Sorry. I'll get off my soapbox now.


Friday, August 26, 2005

The Service Standard

As I've been searching for a job, I've applied for many different positions in several different places: from teaching to nanny, from receptionist to research associate, from server to hotel concierge. I've got the skills and the ability to do any and all of those jobs. In more than one way I've felt myself hampered not by my skills- if anything, the fact that I'm willing to do any kind of work should help me- but by the attitudes of my friends (hardly) and family (profoundly) when I discuss with them my applications and why I choose to do so. And it ain't just them. This, I think, may just be a community-wide thing.

Let me go back into history to explain why this is such a bigole pain. My great-grandmother is still alive, and almost 90 years old. She is amazing. As far as I understand, she barely finished school, and never went to college. She's literate, but her handwriting, though cursive, isn't exactly refined. She doesn't use it in her line of work.

She was a domestic worker- a cook and sometime housekeeper- for all of her working life. Then, during her retirement, she would take care of some of my cousin's kids until they were school-aged, which allowed said cousin to work. She still tells stories of the times when she would cook for these rich white descendants of plantation owners, how they'd act toward her, and how proprietary she felt toward them. They might have felt she was theirs, but in reality things were more the other way around.
My great-grandmother only had one child, my Grandpa (not to be confused with Grandpa Earl), and through that line especially I've learned the importance and pride not only in hard work, but in a craft and service - the combined abilities to use your hands well and to use that for the benefit of a community. Ain't no shame in being a domestic or blue collar worker. This is a big part of my worldview. It wasn't always- I was really trained to it in purpose and example.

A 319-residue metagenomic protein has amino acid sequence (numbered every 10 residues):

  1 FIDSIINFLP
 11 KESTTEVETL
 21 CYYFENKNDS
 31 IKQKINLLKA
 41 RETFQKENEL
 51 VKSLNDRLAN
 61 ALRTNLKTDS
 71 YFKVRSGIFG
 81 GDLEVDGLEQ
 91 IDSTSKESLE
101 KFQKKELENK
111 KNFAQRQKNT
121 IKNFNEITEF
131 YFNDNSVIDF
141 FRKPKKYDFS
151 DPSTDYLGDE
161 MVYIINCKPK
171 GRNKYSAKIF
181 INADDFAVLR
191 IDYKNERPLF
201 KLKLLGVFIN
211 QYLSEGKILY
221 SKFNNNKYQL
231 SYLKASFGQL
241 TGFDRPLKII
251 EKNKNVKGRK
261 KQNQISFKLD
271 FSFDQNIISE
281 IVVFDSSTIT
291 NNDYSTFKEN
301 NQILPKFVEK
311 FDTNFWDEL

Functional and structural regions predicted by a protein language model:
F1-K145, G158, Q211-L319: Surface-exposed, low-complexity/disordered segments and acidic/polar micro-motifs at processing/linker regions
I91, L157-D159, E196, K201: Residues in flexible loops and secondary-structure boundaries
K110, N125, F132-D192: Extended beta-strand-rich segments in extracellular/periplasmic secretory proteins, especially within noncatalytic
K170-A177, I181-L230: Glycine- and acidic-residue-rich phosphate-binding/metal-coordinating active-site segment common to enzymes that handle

So we know that my family, especially on my mother's side, should see no problems with service work or manual/blue collar work, because it is an honored tradition for us. With me so far?

The other line I get from my family is that of constantly improving yourself and your station through education. My father's life is the big lesson on that topic- I remember his college graduation quite well, because I watched him walk across the stage. In MY lifetime, he's gone from being janitor to air-conditioning repairman, both blue-collar, to working in computer analysis for the government- very very white collar. So I also get this sense that the only reason to get an education is to help you improve your class station and get that high-payin' job. Not just for the education itself or to raise the level of education in your race or class or community, but for the monetary rewards. You pay for it so it can pay for itself. I understand this. And I do agree that education in this country, expensive as it is and can be even for academically gifted people, isn't worth the money you spend if you can't earn enough to pay the loans back OR do what really makes you happy.